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Interview with Eugenie C. Scott: Safeguarding Science Education

Eugenie C. Scott

UC Press Science Publisher Chuck Crumly recently interviewed Eugenie C. Scott, author of Evolution vs. Creationism, about science, religion, and the evolution-creationism controversy.

Scott is Executive Director of the National Center for Science Education and along with President Barack Obama and other luminaries, was recently named one of the Scientific American 10 for “guiding science for humanity.” She is also the recipient of the National Academy of Science’s Public Welfare Medal for 2010.

Chuck Crumly (CC): Why is there so much resistance, especially in America, to evolution—one of the best-supported theories in all of science?

Eugenie C. Scott (ECS): Evolution more than any other scientific explanation has consequences for the way people look at themselves and their relationship to the rest of the world. Evolution therefore has consequences for religion. Although Catholicism and mainstream Protestantism long ago made their peace with evolution, conservative Christianity, with its focus on biblical inerrancy, finds the naturalism of evolution difficult to deal with. And in the US, we have a more conservative form of Christianity than Europe or Great Britain, because Fundamentalism was invented here during the early 1900s.

CC: Where does the evidence for evolution come from?

ECS: From all of the places where Darwin found it, plus new sources not known to him: biogeography, comparative anatomy, the fossil record, embryology—and today, molecular biology and genetics. To anyone willing to look, the evidence is omnipresent. A famous geneticist once said, “Nothing in biology makes sense except in the light of evolution,” meaning that evolution tells us why biological organisms are like they are instead of some other way. That species can be arrayed in a hierarchical arrangement that looks like a family tree reflects the common ancestry of all living things.

CC: How is the relationship between science and religion affected by the acceptance of evolutionary theory?

ECS: Contrary to a popular misconception, there is not an inherent “warfare” between science and religion, though there certainly are Christian theological views that are not compatible with what we’ve learned from science. But the question perhaps focuses on one area of overlap, when science and religion primarily are answering different questions. Science explains the natural world using natural causes, and does a superior job at this task. Most people don’t turn to science to explain the meaning of life. Similarly, even if some religions make claims about the natural world, people really don’t turn to religion for the answer to why water flows downhill. Religion speaks to other needs of humans—needs nonbelievers meet not through science but through philosophy.

CC: What do you hope to accomplish through your work?

ECS: My goal as director of the National Center for Science Education is to help people understand the nature of science, and the science of evolution. I would like people to learn that evolution is an exciting science that their children should be taught in school. When I am reading evolutionary biology or geology, or cosmology, I often think to myself, “wouldn’t it be great if school kids could hear about this!” because there are so many exciting new ideas coming out in these fields.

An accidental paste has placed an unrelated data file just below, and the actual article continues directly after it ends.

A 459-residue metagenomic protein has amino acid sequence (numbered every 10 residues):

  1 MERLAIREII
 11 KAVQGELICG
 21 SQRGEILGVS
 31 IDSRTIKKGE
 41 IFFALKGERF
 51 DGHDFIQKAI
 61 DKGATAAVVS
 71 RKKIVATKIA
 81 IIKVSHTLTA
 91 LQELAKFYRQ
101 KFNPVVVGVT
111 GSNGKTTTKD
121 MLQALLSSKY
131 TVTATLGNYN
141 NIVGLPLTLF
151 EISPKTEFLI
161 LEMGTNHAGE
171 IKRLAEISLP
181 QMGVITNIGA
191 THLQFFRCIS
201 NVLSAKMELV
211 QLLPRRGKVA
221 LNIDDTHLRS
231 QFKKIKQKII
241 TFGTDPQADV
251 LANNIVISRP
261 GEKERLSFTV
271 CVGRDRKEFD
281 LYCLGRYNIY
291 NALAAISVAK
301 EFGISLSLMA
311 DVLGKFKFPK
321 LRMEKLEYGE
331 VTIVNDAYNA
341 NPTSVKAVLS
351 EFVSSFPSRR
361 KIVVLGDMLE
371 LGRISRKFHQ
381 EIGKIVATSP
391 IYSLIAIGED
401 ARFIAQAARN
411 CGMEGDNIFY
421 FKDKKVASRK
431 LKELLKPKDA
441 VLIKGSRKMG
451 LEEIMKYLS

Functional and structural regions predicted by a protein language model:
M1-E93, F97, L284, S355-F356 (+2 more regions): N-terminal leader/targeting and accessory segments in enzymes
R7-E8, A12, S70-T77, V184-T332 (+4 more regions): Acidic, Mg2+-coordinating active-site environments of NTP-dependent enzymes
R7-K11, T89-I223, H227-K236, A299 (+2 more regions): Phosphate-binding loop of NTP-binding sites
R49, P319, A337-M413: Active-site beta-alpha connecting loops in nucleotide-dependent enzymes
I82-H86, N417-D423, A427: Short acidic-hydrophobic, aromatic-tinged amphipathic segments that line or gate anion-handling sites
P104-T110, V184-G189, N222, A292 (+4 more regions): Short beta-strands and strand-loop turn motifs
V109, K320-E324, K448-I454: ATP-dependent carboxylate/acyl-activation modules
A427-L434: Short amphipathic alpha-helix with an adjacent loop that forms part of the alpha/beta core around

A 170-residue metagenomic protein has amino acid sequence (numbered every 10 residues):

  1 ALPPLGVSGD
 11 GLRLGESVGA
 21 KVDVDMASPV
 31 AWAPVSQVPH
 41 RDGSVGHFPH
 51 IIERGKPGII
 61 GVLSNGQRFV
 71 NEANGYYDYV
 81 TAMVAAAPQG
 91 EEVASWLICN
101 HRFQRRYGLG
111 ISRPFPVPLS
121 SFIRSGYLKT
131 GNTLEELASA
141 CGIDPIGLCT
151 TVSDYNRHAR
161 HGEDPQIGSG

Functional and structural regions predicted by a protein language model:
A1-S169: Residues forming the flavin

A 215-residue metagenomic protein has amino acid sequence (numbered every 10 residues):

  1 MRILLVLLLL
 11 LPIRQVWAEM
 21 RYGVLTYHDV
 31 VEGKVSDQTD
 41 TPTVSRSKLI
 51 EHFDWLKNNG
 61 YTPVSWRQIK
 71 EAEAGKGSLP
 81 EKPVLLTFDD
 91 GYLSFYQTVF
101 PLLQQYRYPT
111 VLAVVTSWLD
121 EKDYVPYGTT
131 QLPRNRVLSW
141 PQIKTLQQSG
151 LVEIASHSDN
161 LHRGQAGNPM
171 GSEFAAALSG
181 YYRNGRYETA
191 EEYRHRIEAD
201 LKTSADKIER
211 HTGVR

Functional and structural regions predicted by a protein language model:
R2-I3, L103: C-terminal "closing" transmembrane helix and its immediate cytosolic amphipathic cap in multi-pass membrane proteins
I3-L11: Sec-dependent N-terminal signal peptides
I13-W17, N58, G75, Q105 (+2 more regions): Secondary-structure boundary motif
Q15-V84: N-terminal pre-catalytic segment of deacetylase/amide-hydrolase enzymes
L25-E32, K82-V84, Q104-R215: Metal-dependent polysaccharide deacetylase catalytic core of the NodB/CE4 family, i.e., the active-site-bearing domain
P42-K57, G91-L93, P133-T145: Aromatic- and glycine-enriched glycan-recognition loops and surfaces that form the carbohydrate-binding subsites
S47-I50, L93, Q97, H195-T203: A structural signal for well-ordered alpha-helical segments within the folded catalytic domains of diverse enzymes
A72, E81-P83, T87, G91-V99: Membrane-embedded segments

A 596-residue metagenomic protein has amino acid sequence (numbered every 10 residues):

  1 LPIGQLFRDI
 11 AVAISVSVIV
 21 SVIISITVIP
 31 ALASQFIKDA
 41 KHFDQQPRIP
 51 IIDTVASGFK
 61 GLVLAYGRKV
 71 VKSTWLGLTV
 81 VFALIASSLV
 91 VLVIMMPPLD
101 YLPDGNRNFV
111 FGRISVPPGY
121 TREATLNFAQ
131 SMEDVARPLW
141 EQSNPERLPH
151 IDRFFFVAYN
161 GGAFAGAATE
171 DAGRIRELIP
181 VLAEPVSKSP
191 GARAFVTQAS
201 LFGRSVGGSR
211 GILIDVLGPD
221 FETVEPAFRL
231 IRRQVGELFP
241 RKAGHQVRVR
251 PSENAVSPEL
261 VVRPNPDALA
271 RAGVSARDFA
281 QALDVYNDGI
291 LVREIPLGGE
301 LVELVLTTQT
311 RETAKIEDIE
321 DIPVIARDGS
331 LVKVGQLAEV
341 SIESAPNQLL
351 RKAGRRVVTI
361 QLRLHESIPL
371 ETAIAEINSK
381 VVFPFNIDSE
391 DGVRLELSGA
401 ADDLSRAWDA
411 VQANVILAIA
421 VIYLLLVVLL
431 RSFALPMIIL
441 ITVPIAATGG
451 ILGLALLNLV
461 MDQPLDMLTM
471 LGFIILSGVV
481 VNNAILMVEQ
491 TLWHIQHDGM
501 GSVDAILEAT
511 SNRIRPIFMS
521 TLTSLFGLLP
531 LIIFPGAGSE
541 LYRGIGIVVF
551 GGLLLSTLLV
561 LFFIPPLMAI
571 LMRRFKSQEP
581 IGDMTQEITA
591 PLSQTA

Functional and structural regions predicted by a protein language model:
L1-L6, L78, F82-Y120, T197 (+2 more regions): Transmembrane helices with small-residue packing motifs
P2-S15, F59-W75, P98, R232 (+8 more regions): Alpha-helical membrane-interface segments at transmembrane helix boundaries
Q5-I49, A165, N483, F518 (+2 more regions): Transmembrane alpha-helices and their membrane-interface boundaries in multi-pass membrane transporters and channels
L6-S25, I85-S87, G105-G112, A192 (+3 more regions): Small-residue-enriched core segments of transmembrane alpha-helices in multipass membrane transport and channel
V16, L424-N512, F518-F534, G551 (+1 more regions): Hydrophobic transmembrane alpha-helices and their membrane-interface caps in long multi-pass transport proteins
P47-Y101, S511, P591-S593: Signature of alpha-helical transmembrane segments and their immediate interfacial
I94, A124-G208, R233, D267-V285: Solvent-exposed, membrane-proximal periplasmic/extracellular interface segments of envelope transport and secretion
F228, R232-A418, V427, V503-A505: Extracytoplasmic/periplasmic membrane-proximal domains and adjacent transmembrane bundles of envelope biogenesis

CC: Why is the separation of church and state so important with respect to the teaching of science in public schools?

ECS: Some Americans strongly hold religious views at odds with secular American society, and the schools, being the places where much of our culture is passed on to the next generation, become the battlegrounds for these “culture wars.” Science is only one discipline that is affected, by the way: social studies and history are also battlegrounds. And you can imagine what goes on in “health” (i.e., sex education) classes! But the First Amendment to the Constitution calls for governmental institutions to be religiously neutral, which means that religion can be neither advanced nor inhibited. To some Americans, teaching evolution is offensive to their religion, so they try to get it removed from the curriculum, or “balanced” with some form of creationism, or denigrate it as something not to be taken seriously (“theory, not fact”). To other Americans, doing any of these things promotes a sectarian religious view, and should be avoided. Courts universally have sided with the latter, properly, in my opinion, since antievolutionism is uniformly the product of religious opposition.

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3 comments to Interview with Eugenie C. Scott: Safeguarding Science Education

  • Can we get another interview with her ?

  • A very interesting article. As a Christian school in Sydney Australia many parents ask about what we teach. Our state curriculum includes evolution. We encourage healthy and rigorous debate in classes as want students to evaluate the different theories and know the strengths and weaknesses of each. Many students are surprised evolution is not one theory but many. Eugenie mentions “Most people don’t turn to science to explain the meaning of life”. I do find many people are however trying to make science answer this question. Unfortunately it often answers with ‘survival of the fittest’ rather than ‘love your neighbour’.

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